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How does car finance work? – Car finance options explained

When buying a car, people may occasionally need to rely on car finance. For someone new to car finance, the sheer options and choices available can be quite overwhelming, so in this blog we look at explaining some of the options available.

But first, a quick summary of car finance interest rates. These will vary depending on the finance in question, but the best offer on the table will typically one which is 0% APR. This means you can avoid paying interest, as long as you have the finance available to cover the typically short term period.

Car finance option 1: Personal loan

When looking at the best car finance options for you, you may opt for a personal loan with your own bank. If you have been an established customer for a number of years, this interest rate will often be a lot more competitive than you can find elsewhere.

The longer the period of your loan, the more you may find yourself paying.

Of course, with any car finance option, there is a downside to this. If you do not keep up with your repayments, you face the prospect of having personal assets seized. On dealer finance, it would only be the car that is vulnerable to repossession.

Pros:

  • competitive rates
  •  customer exclusives often available
  •  personal to you

Cons:

  • personal assets vulnerable if you don’t make your repayments

Car finance option 2: Hire purchase (HP)

A second option and a good way to spread the cost of car buying is hire purchase (HP).  Under a HP agreement you pay monthly instalments to eventually purchase the vehicle.  Unlike other forms of finance however, under payment you do not own the car until you have fully repaid the loan.

With HP, you are typically obliged to pay a deposit of around ten per cent; following payments are then made throughout the term of the agreement.

An alternative to paying a deposit is to opt instead to make a balloon payment at the end of the agreement.  What’s a balloon payment? Basically it is the repayment of whatever sum of money is outstanding at the end of the loan. So if you had picked a £10,000 car and over the course of the loan paid off £6,000 – the final payment would be £4,000. The alternative to balloon a payment is to pay a deposit

As with the dealer finance, the car is the only vulnerable asset in this scenario.

Pros:

  • Dealer finance options are typically offered then and there – no need to look around
  • Easy to understand, pay a deposit and then regular payments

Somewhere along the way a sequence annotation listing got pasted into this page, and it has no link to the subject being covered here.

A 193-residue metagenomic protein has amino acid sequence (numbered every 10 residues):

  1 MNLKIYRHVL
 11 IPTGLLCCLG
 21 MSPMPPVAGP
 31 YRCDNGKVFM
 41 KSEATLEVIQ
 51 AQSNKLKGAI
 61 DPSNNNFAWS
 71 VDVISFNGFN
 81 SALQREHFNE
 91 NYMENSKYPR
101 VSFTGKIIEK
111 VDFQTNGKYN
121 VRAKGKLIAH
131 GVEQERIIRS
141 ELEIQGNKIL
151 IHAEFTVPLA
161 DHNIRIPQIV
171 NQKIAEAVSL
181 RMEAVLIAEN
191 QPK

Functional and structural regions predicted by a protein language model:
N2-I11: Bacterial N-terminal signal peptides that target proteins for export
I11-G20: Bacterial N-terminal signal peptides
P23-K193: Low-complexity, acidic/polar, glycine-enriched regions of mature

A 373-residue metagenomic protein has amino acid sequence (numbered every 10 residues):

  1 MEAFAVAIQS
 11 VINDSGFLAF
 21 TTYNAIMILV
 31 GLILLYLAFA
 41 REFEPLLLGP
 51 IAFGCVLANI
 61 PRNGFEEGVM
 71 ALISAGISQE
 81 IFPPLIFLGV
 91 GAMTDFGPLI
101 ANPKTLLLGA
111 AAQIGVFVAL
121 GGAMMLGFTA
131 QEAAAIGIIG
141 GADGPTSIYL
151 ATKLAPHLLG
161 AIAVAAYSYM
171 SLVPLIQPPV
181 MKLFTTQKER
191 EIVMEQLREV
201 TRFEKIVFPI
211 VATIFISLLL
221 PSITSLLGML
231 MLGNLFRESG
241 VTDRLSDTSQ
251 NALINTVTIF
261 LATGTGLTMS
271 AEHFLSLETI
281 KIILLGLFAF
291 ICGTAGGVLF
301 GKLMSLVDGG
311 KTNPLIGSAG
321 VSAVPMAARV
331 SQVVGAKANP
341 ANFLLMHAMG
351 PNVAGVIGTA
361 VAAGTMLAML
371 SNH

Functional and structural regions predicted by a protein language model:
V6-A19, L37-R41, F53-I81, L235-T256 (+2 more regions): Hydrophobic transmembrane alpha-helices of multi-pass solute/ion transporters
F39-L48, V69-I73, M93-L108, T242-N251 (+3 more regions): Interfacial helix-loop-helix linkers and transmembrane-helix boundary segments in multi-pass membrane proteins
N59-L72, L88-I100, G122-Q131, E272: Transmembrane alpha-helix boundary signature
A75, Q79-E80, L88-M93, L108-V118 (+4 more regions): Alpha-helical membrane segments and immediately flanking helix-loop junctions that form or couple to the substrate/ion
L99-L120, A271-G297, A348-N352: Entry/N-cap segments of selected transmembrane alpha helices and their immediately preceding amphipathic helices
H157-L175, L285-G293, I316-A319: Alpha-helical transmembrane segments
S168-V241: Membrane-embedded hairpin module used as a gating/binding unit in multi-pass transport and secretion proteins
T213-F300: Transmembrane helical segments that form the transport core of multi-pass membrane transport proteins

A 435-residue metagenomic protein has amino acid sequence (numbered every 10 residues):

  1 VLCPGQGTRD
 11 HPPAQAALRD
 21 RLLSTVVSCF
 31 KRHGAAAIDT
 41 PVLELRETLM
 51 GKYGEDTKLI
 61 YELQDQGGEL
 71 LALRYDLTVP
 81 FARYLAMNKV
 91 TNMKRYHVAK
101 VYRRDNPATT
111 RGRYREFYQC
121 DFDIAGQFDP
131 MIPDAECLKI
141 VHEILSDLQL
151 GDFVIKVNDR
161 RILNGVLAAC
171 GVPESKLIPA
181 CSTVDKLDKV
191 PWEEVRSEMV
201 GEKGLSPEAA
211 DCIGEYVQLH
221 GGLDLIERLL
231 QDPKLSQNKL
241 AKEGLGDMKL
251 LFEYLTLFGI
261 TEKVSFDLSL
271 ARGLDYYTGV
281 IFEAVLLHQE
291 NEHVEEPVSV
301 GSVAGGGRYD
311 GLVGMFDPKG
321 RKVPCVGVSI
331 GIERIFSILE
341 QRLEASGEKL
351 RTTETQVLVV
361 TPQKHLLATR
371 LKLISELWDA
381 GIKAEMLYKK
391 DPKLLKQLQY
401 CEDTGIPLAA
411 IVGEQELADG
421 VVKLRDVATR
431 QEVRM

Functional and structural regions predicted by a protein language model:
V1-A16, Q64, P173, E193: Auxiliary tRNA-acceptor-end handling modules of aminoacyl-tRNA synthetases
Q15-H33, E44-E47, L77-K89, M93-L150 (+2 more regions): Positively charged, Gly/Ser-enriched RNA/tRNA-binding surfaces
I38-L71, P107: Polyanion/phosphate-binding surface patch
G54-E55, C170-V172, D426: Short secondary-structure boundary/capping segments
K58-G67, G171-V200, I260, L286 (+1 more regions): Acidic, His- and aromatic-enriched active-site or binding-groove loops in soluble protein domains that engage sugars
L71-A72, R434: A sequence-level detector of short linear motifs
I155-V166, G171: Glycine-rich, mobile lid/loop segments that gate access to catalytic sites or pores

• Terms of up to five years

Cons:

  • Monthly payments may be higher than other finance options
  • Car is not yours until finance is settled

Car finance option 3: Personal contract purchase (PCP)

PCP is an increasingly popular method of purchasing a car on finance these days. As with most types of finance you will be required to pay a deposit and regular monthly payments, but where this type of car finance differs is in the final options. Under a PCP finance deal you can opt to return the car to the dealer, keep the car (and pay a final balloon payment) or alternatively trade the car in for another car.

Pros:

  • As with HP, can be offered then and there by dealer
  • New car that can be changed when finance term is complete
  • Shorter term than HP

Cons:

  • You may get caught in a cycle of changing the car every few years to avoid the balloon payment

PCP is more heavily reliant on a solid estimate of your mileage, so if you’re not sure you can accurately gauge this, you want to err on the side of caution as going over the agreed upon mileage will result in higher costs

There are of course other methods of financing the purchase of a car. You will need to bear in mind the impact a bad credit can have on any finance opportunities. There are also other opportunities out there such as Peugeot’s Just Add Fuel. Similarly, there may be opportunities for deals on car finance for young drivers or the unemployed.

What’s the best car finance option for me?

If you are sure you want the car for a long time, either the personal loan or HP options are better for you. On the other hand, if you want a new car every couple of years, then the PCP option is the best route.

If you don’t have the patience to find the best deals, dealer finance options cut out this hassle, but if you have been a customer of the banks for a number of years, many will offer special competitive rates, better than dealer options so this is worth keeping in mind.

Ultimately, you have control over buying the car, so if you have a set budget in mind, and make sure you know what option is best for you prior to entering the dealership, you will set yourself in a much better position to negotiate.

Car finance options explained

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